Paul McCartney, Beatles historian Bruce Spizer talk about the day the Beatles met Fats Domino
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It was on Sept. 16, 1964, that The Beatles met one of the true legends of early rock 'n' roll, Fats Domino, who died Oct. 25. The day the meeting was originally scheduled to take place was supposed to be a day off for the group, but things changed thanks to a very persistent Charles O. Finley, who was prepared to do anything to have the Beatles play in Kansas City where he owned a baseball team, as Beatles historian Bruce Spizer told AXS.com in an exclusive interview.

“The Beatles had originally planned on having a day off in New Orleans during that tour,” he said. “And when Charles Finley made the offer of $150,000 for that concert and the Beatles agreed they would play Kansas City, they lost their day off which was going to be in New Orleans.” They still got to meet Fats Domino as he was brought to the backstage area of City Park Stadium in New Orleans.

Paul McCartney said later that Domino had to be tracked down and that he was found in a grocery store. “I don't know if it was exactly correct. I know that he did need to be tracked down and he was down in the Ninth Ward,” he said.

“One of the versions I read was they went to his house in the Ninth Ward,” he explains. “So it may be a combination of things that someone from the road crew went to his house in the Ninth Ward and he might not have been there. And they might have said he's at the grocery store. Who knows? But there may be a certain element of truth to it. But they did make the effort to get him to come down and see them. It certainly wasn't a case of Fats saying, 'Hey, the Beatles are in town. I need to go see them.'”

A picture of the meeting survives and it appears they may have been singing together, but Spizer says he doesn't know that that happened. “They were sitting around in a trailer-type dressing room in City Park Stadium, but I don't know if it was anything that musical. It looks like a fun picture, so who knows? ” he says.

Domino later spoke of the meeting, he said. “Fats was asked whether they got to meet the Beatles in New Orleans. And he famously said, 'No, they got to meet me.'  Fats was a wonderful man. He wasn't saying it in a condescending way. He merely knew that the Beatles wanted to meet him and it meant a lot to them to get to meet him. And of course, he was very proud of that.”

Spizer said he was a big fan of Domino's music. “Growing up in New Orleans, my favorite groups to listen to were The Coasters, initially pre-Beatles and I also loved listening to New Orleans rhythm and blues music, which, of course, meant Fats Domino. And when the Beatles came along, they instantly became my favorite group. And it was great to know that when the Beatles did play in New Orleans that they did get to meet Fats Domino and that he was a hero to them.”

The Beatles paid a somewhat of a tribute to Domino with their song “Lady Madonna,” on which the piano sounds a bit like Domino. According to Paul McCartney in 1994, the song was inspired by him trying to write a blues-inspired boogie-woogie song. “It reminded me of Fats Domino for some reason, so I started singing a Fats Domino impression. It took my other voice to a very odd place,” he said.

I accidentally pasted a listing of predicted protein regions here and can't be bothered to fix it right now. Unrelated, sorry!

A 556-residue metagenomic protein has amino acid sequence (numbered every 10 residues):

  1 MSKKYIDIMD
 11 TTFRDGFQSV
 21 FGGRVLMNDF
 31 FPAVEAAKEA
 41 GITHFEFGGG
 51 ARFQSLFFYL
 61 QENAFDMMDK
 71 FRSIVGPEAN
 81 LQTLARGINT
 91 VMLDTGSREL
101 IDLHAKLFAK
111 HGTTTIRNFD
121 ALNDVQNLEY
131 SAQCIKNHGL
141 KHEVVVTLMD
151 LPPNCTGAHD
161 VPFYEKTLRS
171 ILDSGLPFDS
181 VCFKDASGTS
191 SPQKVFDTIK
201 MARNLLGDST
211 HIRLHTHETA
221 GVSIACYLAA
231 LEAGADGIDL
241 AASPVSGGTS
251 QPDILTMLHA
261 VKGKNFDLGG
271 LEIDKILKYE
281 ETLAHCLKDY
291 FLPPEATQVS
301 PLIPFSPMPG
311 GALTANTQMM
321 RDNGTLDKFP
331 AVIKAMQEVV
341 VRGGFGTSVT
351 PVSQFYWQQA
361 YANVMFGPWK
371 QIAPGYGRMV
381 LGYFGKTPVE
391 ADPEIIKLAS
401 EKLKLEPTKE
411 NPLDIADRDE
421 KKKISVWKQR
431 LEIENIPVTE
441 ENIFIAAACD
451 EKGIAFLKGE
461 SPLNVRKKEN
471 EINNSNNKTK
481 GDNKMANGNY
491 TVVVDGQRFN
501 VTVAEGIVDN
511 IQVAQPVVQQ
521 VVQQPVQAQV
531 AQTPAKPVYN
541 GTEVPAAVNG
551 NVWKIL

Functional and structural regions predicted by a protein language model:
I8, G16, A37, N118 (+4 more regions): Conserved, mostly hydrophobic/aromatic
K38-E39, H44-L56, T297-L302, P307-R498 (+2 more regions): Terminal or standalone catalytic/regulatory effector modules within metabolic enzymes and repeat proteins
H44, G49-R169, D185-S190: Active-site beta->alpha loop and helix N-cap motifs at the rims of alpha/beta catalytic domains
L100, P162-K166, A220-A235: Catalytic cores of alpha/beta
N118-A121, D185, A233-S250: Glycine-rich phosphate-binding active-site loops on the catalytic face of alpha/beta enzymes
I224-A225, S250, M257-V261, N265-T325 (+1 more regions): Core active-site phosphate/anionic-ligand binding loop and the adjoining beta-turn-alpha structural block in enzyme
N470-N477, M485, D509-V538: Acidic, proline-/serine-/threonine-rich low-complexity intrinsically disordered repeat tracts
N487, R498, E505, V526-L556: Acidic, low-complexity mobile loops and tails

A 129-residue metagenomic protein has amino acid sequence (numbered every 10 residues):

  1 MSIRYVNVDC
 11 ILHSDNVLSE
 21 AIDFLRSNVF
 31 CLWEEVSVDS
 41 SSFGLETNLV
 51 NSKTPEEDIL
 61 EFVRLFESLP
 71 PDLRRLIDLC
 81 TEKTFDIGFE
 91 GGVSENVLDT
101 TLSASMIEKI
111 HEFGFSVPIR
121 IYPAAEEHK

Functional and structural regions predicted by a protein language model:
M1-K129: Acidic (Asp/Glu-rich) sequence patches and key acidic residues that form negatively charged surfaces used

Domino covered the song himself while he was signed to Reprise Records, along with two other Beatles songs, “Everybody's Got Something to Hide Except for Me and My Monkey” and “Lovely Rita.” None of the songs were chart hits but “Lady Madonna” and “Lovely Rita” appeared on his 1968 Fats Is Back album. “Everybody's Got Something to Hide Except for Me and My Monkey” appeared on a single. All three songs are available on a collection originally released by Rhino Handmade called Sweet Patootie: The Complete Reprise Recordings.

Both Paul McCartney and John Lennon covered one of Domino's trademark songs “Ain't That a Shame. McCartney's version appeared on Choba B CCCP, while Lennon's appeared on Rock n' Roll. That album also included “Just Because,” another song recorded by Domino. Paul McCartney and Ringo Starr both appeared on a cover of “I'm in Love Again” from Klaus Voormann's album Voormann and Friends: A Sideman's Journey.  McCartney and Lennon also appeared on a 2007 tribute CD called Going Home: A Tribute to Fats Domino. McCartney performed with Allen Toussaint on “I Want To Walk You Home.” The disc included Lennon's version of “Ain't That a Shame.”

McCartney issued a statement on Oct. 26 talking about meeting the rock legend and giving his thoughts on his music. “Rest in peace Fats Domino, the great rock ’n’ roll pianist, and singer who thrilled us in our early days in Liverpool. His hit records like ‘Ain’t That A Shame’, ‘Blueberry Hill’, ‘I’m In Love Again’ and many others introduced us to the sounds of New Orleans rock ‘n’ roll. We were excited to meet Fats once in his hometown of New Orleans. He was wearing a huge star spangled diamond encrusted watch which was our first encounter with bling! His voice, piano playing, and musical style was a huge influence on us and his appearance in the film ‘The Girl Can’t Help It’ was truly magnificent. As one of my favorite rock ‘n’ roll singers, I will remember him fondly and always think of him with that twinkle in his eye. I read that he had eight children. He himself was named Antoine. His kids were named Antoine III, Anatole, Andre, Antonio, Antoinette, Andrea, Anola and Adonica. Now that is pure Fats!”